Last weekend we were in New York City. What a joy to have a weekend of relative warmth (temperatures were in the 50’s!) and unstructured play. Oh, and the food! We had Ethiopian, Greek, South Indian, Latino fusion, and Jewish, and that doesn’t count breakfasts in bakeries!
If there was a focus to the weekend, it was art. We arrived early enough on Friday to get to MOMA, which is free on Fridays. MOMA is a beastly bit of architecture. In spite of that (we usually try to avoid MOMA) there were very fine shows up over last weekend. One show surveyed Abstract Expressionism in the city. Another explored the work of early, ground breaking women photographers.
I came away from the Abstract Expressionist show thinking the early works were, by and large, by far the best. Much of the work seemed pointless and self promoting. I remember being very moved by much of the work as a student. (Age does seem to have an impact one what one likes.) The photography show was enlightening and deeply satisfying.
Saturday was museum day. We began at the Metropolitan, where there is always a delightful abundance of great work to peruse. Last weekend we were enchanted by a large mosaic recently excavated in Israel, and a retrospective of photographs by Stieglitz, Steichen, and Strand. Then it was on to a show of traditional and contemporary Andean Tunics, and art that played with the idea of the mask. Of course, we also wandered the permanent collection……
We were hungry, so we caught a cab and went up to El Museo del Barrio for an outstanding lunch. The cafe there must be one of the hidden treasures in the city. The exhibition of works by Luis Camnitzer played with ideas of self importance in the art world. His work also addresses the problem of warfare against Indigenous peoples in the Americas, and the too long history of the Disappeared.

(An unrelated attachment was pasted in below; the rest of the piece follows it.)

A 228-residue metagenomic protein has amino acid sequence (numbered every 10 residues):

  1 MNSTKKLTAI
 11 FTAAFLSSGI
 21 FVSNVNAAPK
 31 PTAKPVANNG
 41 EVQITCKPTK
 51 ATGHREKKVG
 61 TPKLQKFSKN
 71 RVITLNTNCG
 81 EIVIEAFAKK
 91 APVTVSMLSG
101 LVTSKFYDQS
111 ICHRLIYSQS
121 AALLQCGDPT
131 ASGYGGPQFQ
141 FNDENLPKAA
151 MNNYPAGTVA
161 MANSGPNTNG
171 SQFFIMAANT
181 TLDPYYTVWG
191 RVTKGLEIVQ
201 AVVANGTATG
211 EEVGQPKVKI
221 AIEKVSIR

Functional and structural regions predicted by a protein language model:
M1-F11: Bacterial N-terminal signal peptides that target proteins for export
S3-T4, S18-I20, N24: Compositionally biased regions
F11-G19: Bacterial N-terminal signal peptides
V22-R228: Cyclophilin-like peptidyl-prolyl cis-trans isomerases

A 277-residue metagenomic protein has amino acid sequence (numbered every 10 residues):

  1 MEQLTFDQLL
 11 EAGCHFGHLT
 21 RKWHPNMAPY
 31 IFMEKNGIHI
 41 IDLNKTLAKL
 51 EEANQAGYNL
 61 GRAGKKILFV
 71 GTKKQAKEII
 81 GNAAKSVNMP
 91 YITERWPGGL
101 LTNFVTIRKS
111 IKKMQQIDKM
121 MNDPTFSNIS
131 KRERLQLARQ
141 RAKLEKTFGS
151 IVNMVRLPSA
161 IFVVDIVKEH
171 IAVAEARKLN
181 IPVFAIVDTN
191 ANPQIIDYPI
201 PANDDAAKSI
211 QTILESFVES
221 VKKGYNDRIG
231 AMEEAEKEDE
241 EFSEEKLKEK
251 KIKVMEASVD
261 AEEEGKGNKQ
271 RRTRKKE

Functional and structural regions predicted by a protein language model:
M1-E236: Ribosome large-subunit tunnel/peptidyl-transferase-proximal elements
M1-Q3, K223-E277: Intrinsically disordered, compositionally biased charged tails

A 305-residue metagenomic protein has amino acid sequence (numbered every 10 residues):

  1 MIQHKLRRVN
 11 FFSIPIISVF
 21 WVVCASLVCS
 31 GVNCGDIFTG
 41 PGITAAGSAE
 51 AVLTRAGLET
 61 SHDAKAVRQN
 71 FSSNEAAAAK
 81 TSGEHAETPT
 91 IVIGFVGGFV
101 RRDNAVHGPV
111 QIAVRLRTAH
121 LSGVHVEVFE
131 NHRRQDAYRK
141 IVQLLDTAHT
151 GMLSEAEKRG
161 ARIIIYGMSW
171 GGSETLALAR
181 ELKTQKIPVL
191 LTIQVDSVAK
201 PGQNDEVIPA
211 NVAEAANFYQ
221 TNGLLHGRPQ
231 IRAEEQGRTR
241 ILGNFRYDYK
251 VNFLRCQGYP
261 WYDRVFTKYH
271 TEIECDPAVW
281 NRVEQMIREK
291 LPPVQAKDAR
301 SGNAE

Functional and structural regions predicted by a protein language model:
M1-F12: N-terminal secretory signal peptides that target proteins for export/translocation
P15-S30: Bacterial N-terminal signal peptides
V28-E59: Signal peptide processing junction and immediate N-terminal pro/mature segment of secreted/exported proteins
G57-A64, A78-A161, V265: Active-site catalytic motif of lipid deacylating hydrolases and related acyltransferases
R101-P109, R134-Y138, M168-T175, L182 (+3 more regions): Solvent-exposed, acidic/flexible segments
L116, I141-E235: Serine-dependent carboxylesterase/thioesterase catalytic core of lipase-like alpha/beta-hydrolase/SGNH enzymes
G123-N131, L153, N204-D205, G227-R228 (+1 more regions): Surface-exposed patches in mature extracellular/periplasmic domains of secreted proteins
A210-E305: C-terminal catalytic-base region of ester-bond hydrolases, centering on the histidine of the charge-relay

We then dropped by the Guggenheim for a show of abstraction from the turn of the last century. The work was uneven, yet great fun. We ended up enjoying our time there, and felt, overall, the work to be the most engaging and memorable of the painting exhibits. Oddly, all three elevators were not working, so we took a very round about trip in a freight elevator to the sixth floor (I use a wheel chair when visiting large museums). We then had an adventurous trip down the six floors of steep ramp! This took a toll on Jennie’s arms, who pulled against the downward momentum of the chair!
In the evening we went to Carnegie Hall to see and hear the Emerson String Quartet. I have never been to the Carnegie, so this was a treat. The Emerson is always a moving experience, and we felt deeply satisfied by the end of the performance.
Sunday we began with a visit to the International Center for Photography. The principal exhibition was of previously “lost” film and photos taken by Capa, Chim and Taro, during the Spanish Civil War. This was an immensely disturbing show. The photographers documented the suffering of the populace and the brutality of conflict. They also focused on the Fascist’s attempts to destroy the art and culture of then contemporary Spain. The effect was to throw a chilling shadow from the past across the contemporary American landscape.
Then to the Neue Galerie for an exhibition of work from Vienna circa 1900. This small museum manages to produce outstanding exhibits. It also has a fine cafe, and some day we will arrive early enough to get in to sample it.
Being unable, and unwilling, to look at another photo or object de art, we walked down through Central Perk, enjoying the first spring flowers and gently rolling landscape. (This took a toll on my crutch holding arms, and legs.) Along the way we stopped at the zoo, a great treat, then caught a cab for the Village and dinner. Then home to our hotel, the City Club, for which we had great esteem, and highly recommend. The staff were friendly and helpful at every turn.
All-in-all, the weekend marked a delight filled vacation, and we found ourselves reluctant to leave. We are looking forward to our next trip to the City!